Friday, we flew to Iguassu where we visited the Iguassu falls. They are truly breath-taking, no waterfalls will ever compare after seeing these, you just want to sit there all day staring at them as there are so many and are so spectacular, our photos do not do them justice! The first day we visited the Brazilian side which was a short, easy bus ride from town. It gives a really good overview of the falls. The following day we got up early to get to the Argentinian side as we had read that it would take a whole day to see these. After waiting an hour for the bus we finally got to the Argentinian border, and although we had read that you don’t need to get a Brazilian exit stamp all the foreigners got off the bus to get a stamp so we thought we better be safe than sorry. Foolish us. The bus does not wait. Even though we took only 2 minutes the bus left as soon as everyone was off we guess. We were fearful we would have to wait another hour and that the same thing would happen at the Argentinian checkpoint, we contemplated walking the 3 km but were told it was very dangerous because there was no walkway (they neglected to mention the 4m wide verge you could easily walk on). Thankfully, we only had to wait 35mins for the next bus and when we arrived at the Argentinian checkpoint, there was quite a group of us English speaking people and we shadowed that bus driver (as he had to go through passport control too) and discovered he does wait till everyone is back on the bus, how nice. We eventually made it to the Argentinian Iguassu falls more than 3 hours after we had left our hostel. We were a little worried we would have the same palaver getting back so we did those Argentinian falls in record time, without getting too wet we are pleased to say. Once again the falls were awesome and we were basically seeing the same as from Brazil but right up close and a few different ones. We highly recommend Iguassu falls to everybody. Getting back was a lot faster than the morning as the bus did not stop at the Brazil checkpoint, we leapt off our seats motioning to the bus driver, don’t we need to get off?? But he waved us away, no problem. Hmm okay. We were rather nervous about being in Brazil with no entrance stamp. But needn’t have worried.

Monday morning, we were up at 4.30am to catch our 6am flight to Sao Paulo zzz. At Sao Paulo airport we made sure we stuck together at passport control and acted very innocent and nonchalant, no problem with our passport mam J. Turns out we needn’t have bothered. They didn’t seem to care that we had no entry stamp, no mention was made and we were just given another exit stamp. Our flight was due to depart at 1pm but it was delayed in boarding (no surprises here, jolly LAN), we just hoped that they would feed us straightaway as we of course had not eaten lunch. After sitting on the plane for 40mins we were asked to disembark, oh oh. They told us they would reboard us by about 4.30. When 3 o’clock rolled around they announced we would get food vouchers woohoo, we were so starving! (We had spent all our Brazilian money) but when 4.30 arrived there was still no word. At 5 they announced the flight was cancelled and we would be put up in a hotel. There were many disgruntled passengers but we gave each other a giant high 5, how stoked were we to stay in a nice hotel rather than a rubbish hostel! They had a free buffet dinner and breakfast, we were still full at breakfast from the previous night’s dinner so weren’t able to enjoy it as much as we would have liked to ;-). The unfortunate thing was we were up at 5am (woohoo a 1 hour sleep in from the previous day) as we had to be at the airport by 7am to book on to our new flight. At the airport we were given a US $200 voucher as compensation, goodness we thought the hotel and yummy food was compensation enough, how stoked were we! When we got to immigration (again without an entrance stamp) we thought it would be no problem so went to different booths. However, this time it was a problem. We were pleased we were able to blame it on the airline and eventually they let us through to the gate. We have now exited Brazil 3 times with only one entrance stamp! So apart from being delayed by an hour (seriously LAN get it together) it was an uneventful flight to Santiago.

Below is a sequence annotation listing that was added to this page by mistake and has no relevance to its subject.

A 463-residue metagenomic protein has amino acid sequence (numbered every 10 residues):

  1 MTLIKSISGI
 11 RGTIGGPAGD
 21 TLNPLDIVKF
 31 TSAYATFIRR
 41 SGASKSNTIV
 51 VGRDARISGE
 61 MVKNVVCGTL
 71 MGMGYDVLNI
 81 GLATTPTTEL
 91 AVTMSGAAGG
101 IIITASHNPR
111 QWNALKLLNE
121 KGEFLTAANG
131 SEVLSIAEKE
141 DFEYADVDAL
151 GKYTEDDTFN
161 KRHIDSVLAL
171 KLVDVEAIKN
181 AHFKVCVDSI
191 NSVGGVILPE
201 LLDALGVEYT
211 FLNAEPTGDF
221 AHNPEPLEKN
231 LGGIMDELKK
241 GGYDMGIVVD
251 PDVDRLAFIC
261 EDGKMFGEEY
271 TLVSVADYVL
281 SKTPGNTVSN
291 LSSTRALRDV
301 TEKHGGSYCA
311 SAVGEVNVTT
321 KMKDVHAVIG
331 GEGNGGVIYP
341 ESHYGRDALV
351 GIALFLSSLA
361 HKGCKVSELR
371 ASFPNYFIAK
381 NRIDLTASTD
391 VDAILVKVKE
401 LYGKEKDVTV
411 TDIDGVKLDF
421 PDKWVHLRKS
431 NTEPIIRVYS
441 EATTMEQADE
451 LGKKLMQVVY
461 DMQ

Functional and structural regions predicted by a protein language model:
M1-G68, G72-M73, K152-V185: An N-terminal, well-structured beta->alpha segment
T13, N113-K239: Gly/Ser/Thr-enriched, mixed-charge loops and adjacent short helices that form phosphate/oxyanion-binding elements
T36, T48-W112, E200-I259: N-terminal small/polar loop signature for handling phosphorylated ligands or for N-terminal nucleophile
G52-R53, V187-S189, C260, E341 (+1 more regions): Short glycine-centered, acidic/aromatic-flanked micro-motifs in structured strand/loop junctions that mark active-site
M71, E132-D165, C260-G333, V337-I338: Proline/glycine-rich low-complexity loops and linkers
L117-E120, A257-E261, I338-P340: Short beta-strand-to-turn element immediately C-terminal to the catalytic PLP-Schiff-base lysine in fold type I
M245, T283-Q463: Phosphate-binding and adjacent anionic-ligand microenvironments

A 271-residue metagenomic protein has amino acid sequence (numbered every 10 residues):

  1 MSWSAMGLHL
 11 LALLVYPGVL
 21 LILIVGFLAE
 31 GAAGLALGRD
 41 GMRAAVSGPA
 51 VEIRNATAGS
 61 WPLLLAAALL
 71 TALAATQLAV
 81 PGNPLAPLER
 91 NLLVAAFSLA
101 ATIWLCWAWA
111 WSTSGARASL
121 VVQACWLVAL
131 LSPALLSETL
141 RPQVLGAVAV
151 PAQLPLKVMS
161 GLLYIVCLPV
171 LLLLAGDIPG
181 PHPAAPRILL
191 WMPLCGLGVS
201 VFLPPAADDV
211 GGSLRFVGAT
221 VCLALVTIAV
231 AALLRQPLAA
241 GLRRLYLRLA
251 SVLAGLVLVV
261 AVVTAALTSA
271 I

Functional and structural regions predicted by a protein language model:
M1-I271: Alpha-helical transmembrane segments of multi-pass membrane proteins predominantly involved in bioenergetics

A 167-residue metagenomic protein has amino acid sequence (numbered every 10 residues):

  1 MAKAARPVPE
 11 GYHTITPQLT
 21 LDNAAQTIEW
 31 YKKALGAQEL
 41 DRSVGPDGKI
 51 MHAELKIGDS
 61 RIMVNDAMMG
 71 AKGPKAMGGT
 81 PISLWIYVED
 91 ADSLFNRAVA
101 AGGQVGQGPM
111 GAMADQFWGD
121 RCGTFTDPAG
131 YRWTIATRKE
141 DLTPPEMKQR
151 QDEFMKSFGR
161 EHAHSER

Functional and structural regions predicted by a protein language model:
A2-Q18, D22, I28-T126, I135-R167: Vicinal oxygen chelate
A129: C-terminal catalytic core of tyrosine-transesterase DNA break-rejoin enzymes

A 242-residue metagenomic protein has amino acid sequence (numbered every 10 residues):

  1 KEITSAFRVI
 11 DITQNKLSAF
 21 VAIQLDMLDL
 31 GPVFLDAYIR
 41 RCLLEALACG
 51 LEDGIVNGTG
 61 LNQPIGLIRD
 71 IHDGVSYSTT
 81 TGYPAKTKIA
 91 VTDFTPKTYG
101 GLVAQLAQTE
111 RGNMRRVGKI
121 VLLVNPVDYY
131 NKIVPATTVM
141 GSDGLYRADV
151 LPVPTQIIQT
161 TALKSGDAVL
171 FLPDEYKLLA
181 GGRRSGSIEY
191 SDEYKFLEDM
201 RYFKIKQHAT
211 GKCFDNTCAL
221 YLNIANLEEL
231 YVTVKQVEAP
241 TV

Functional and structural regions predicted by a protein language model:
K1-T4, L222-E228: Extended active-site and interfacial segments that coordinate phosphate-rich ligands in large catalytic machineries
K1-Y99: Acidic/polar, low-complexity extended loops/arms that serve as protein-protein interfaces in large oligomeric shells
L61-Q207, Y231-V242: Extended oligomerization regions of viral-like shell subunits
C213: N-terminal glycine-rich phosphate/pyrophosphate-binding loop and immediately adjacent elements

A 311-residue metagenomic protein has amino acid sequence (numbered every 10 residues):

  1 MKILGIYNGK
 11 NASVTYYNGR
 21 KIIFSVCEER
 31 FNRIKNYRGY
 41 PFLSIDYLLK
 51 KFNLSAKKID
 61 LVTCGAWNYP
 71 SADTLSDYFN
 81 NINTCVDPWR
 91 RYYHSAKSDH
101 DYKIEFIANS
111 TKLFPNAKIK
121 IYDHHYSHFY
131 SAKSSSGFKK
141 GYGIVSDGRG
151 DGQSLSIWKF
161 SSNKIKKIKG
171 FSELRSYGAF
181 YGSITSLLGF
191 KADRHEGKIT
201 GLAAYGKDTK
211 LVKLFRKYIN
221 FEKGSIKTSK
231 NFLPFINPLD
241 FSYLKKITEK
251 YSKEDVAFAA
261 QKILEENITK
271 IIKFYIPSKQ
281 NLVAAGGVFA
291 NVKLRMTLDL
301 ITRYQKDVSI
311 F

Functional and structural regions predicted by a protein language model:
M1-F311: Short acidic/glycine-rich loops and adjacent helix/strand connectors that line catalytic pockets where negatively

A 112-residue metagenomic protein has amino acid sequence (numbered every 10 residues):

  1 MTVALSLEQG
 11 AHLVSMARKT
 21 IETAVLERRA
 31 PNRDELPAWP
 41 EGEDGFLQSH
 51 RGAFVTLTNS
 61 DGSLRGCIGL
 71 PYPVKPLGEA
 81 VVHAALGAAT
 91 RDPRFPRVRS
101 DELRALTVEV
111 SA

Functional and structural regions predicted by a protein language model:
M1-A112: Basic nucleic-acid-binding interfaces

Alex had made friends with two Chilean men at Security who happened to live in Vina del Mar, the little beach town where we would spend our last week of travels, and they offered us a ride, sweet deal, so that was very pleasant to ride in a plush air conditioned car rather than an old bus. We arrived at our hostel and spent the next couple of days recovering from lack of sleep and time zone changes (we’ve had 7 in the last 3 weeks), we checked out the inner township of Vina, went to the markets and found delicious shawarma, we were excited.